80 feminist and human rights organisations and well-known advocates support call for sexual and gender-based violence to be tried as a crime against humanity by European courts

State-sponsored sexual and gender-based violence in Syria should be tried as a crime against humanity, 80 feminist and human rights organisations and well-known advocates said today — the day after the first criminal complaint on sexual and gender-based violence in detention facilities was filed in Germany on the 17 June 2020 by seven Syrian women and men, two syrian organisations; Urnammu, Syrian Women’s Network and the European Center for Constitutional and Human Rights (ECCHR). 

The organisations have launched a new campaign The Syrian Road to Justice, which calls on European governments to investigate, charge and prosecute acts of sexual and gender-based violence committed in detention facilities run by the Syrian intelligence as systematic crimes, sanctioned at the highest levels of government, rather than individual incidents. 

Survivors of Syria’s conflict are being failed, they argue, by justice systems which need to include female practitioners and gender experts at every step of the litigation process. Funding for more female police officers, criminal investigators, lawyers, and judges would help survivors to speak up and seek justice. 

Mona Zeineddine, Programmes Manager for Women Now for Development said: 

“Close to ten long years of systematic rape, sexual abuse and torture by Syria’s government has not yet made it into a court room. We work with survivors who are broken by what they had to endure and the stigma and social discrimination they continue to face but their determination to secure justice must be heard. The seven survivors who have submitted the first criminal complaint are making history and paving the way for countless others to come forward.” 

Sexual violence in Assad’s detention centres is widespread and systematic. Rape, sexual harrasment and abuse is used by state security forces with impunity against women, men and children as a tactic to instill fear in anyone who dares to call for freedom and democracy. Survivors face a lifetime of trauma and heartbreaking stigma, making most too afraid to seek justice or speak out about their experiences, sometimes even to their families or friends.

Five organisations — Badael, Dawlaty, Women Now for Development, the Syrian Female Journalists Network and The Syria Campaign — have joined forces to ensure the survivors they work with get the specialist support and practical services they need to seek justice and hold the perpetrators of abuse to account.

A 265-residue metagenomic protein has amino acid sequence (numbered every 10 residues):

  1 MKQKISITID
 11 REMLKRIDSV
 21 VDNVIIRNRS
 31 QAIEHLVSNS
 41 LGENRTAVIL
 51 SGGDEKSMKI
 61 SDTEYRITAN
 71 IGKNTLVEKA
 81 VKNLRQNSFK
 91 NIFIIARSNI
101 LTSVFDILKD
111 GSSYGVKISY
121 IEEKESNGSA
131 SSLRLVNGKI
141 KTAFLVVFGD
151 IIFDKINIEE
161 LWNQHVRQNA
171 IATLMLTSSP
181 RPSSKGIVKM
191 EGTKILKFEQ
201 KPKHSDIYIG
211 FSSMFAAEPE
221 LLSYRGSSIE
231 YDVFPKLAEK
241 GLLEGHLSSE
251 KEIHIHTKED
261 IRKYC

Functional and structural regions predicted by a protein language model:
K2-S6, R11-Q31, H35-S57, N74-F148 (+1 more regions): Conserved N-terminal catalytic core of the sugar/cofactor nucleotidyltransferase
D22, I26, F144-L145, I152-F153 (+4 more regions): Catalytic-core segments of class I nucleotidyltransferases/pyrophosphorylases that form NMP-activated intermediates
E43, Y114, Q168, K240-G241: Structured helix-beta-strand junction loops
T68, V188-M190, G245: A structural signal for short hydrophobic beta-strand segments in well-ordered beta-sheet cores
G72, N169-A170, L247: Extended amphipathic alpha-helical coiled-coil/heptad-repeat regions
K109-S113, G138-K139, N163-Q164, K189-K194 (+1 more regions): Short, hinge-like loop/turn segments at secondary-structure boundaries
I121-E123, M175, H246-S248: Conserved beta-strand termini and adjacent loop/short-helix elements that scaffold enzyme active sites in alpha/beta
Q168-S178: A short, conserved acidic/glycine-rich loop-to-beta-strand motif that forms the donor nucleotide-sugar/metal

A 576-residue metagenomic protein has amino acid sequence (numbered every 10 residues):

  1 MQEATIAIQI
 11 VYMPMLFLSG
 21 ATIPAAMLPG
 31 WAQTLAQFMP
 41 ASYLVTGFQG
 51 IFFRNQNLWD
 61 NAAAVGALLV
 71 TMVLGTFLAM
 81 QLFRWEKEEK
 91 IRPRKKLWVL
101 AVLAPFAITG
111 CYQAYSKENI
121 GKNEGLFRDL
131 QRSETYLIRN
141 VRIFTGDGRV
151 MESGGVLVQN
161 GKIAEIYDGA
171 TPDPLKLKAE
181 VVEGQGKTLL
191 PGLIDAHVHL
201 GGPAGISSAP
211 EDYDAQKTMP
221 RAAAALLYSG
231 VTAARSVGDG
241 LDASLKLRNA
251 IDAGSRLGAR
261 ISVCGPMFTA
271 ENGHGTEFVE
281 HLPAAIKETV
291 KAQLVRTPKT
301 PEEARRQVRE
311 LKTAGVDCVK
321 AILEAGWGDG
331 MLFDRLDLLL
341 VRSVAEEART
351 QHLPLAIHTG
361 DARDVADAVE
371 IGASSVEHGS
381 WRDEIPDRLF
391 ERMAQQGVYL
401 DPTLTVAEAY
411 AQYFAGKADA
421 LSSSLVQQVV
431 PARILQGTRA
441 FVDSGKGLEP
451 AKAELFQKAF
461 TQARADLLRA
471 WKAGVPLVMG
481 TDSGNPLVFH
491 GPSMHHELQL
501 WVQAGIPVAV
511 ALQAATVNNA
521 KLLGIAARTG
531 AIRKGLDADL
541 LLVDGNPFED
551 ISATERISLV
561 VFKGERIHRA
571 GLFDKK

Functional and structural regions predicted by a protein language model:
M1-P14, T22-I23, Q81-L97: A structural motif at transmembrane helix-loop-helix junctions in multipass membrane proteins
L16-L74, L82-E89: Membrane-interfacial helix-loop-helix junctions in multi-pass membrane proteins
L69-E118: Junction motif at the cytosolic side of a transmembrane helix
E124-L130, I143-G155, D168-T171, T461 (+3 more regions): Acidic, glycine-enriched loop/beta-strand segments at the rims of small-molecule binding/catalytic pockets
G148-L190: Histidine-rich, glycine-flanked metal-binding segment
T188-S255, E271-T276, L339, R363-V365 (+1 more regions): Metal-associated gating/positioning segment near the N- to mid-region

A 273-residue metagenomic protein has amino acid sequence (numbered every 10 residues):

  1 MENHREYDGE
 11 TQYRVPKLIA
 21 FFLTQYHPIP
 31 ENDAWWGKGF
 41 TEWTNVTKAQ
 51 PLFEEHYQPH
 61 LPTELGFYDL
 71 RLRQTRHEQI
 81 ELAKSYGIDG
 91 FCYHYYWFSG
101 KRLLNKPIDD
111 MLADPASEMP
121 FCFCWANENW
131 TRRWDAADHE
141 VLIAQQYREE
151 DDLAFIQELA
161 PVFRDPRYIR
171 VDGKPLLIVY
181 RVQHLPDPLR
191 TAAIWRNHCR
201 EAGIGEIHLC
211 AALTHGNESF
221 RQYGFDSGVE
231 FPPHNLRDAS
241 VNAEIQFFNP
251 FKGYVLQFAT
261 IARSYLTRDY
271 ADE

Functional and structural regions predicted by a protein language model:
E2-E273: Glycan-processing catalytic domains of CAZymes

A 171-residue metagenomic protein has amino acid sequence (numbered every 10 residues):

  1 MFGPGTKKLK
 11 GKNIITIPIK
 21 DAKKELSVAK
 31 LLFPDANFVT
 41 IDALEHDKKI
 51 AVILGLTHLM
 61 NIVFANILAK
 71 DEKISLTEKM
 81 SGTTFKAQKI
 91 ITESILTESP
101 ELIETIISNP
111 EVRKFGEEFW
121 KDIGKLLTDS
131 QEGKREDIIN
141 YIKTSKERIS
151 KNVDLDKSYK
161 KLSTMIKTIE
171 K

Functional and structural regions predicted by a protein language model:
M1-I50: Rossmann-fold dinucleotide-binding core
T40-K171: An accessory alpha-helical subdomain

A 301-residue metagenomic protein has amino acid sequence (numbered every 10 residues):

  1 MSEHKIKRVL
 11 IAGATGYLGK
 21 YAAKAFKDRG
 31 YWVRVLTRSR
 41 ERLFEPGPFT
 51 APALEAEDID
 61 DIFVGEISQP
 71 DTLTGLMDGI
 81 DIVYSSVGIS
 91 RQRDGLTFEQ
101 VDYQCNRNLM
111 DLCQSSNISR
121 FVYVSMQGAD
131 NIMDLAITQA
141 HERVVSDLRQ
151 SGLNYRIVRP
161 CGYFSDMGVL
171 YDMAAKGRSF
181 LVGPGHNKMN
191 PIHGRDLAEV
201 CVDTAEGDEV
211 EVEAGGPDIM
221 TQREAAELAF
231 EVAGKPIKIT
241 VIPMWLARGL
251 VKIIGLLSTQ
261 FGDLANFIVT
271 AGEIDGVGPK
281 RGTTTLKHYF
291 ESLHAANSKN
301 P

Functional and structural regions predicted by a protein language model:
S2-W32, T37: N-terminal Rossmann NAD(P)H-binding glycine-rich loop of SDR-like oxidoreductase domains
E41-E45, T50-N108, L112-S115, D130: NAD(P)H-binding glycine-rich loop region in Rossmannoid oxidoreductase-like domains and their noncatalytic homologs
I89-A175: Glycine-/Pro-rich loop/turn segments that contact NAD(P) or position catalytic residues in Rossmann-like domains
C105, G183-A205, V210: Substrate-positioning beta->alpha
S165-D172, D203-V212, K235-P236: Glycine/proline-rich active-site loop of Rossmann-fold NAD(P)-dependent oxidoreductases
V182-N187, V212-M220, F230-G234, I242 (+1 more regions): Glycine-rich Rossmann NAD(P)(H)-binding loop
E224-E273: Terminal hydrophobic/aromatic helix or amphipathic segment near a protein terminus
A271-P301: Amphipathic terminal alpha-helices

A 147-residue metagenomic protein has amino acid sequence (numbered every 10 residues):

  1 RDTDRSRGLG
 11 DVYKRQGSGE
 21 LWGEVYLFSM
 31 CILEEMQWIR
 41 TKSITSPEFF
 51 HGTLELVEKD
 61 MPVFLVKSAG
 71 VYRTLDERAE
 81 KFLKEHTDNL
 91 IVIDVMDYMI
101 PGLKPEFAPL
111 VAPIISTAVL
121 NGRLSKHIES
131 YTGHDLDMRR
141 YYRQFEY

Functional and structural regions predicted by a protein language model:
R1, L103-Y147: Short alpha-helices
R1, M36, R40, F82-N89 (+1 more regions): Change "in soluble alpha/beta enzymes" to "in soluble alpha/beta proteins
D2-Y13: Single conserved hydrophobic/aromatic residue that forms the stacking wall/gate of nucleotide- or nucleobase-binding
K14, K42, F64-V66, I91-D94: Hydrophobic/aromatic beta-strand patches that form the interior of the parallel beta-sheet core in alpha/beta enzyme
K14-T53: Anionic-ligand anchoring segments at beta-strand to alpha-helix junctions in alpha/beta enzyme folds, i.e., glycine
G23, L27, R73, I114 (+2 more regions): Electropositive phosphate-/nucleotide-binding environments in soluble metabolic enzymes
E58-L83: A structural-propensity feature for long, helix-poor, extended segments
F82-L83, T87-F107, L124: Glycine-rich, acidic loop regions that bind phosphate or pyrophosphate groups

Dara Foi’Elle, Advocacy officer for Dawlaty said:  

“Other countries must follow Germany’s lead and make sure war criminals are punished. The Syrian regime and its allied militias have perpetrated rape and sexual abuse during ground operations, house raids, and at checkpoints, and in official and unofficial detention facilities, all in an effort to punish and silence their critics. We must do everything possible to make sure these brutal tactics do not success and survivors of sexual violence are no longer silenced.”

Thuraya Hejazi, activist and survivor of detention said:

“The submission of the complaint is a big moment for survivors because it  helps us feel less afraid to ask for our rights and demand justice. We are seeking justice for those who attacked our humanity. However, this cannot be achieved until governments all over the world come forward and prosecute war criminals and perpetrators of crimes against humanity in Syria.”

The organisations are calling for: 

  1. All international crimes committed during the Syrian conflict to be investigated and tried. 
  2. Survivors of sexual violence to get the support and specialist services they need to seek justice and hold the perpetrators of abuse to account. 
  3. Investigations must include female practitioners at every step of the litigation process in order to help survivors speak up for justice, including more female police officers, criminal investigators, lawyers, and judges.
  4. Governments to fund education and awareness initiatives to tackle social discrimination and stigma which causes greater suffering for survivors and prevents them from seeking justice.

Notes to editors 

  1. To find out more and support the campaign go to

Twitter: https://twitter.com/Road2JusticeSY

Facebook: https://www.facebook.com/road2justicesy

Instagram: https://www.instagram.com/road2justicesy/

  1. Read the full statement and see full list of signatories here

To arrange media interviews feel free to reach out to the spokespeople listed below directly or the campaign team via:  <syriaroad2justice@gmail.com>

Mona Zeineddine is a human rights activist and Programmes Manager at Women Now for Development, based in London (Arabic and English) mona.zeineddine@women-now-org/ +447860 620690

Dara Foi’Elle is a human rights activist, blogger and advocacy officer at Dawlaty, based in Beirut (English, German, French, Arabic) dara@dawlaty.org/ Whatsapp: +961 76 337 136

Thuraya Hejazi is a Syrian survivor of detention and a feminist activist. Thurya is not a SGBV survivor, but she has been working with survivors of sexual violence for the past three years. Implementing rehabilitation programmes, providing psycho-social support and networking with other groups of survivors to advocate for accountability and justice. She is also CEO and founder of Release Me,a grassroots CSO operating in Idlib, Syria.

Hayma A. Sakbani, an engineer, human rights activist and Project Coordinator at the Syrian Female Journalists Network, based in Turkey (English and Arabic) h.alyousfi@sfjn.org/  Skype: hayma-alyousfi

Leen Barghouti is a researcher, feminist and Communications Officer at Badael, based in Berlin (Arabic and English) leen.barghouti@badael.org/ +49 176 35 47 1230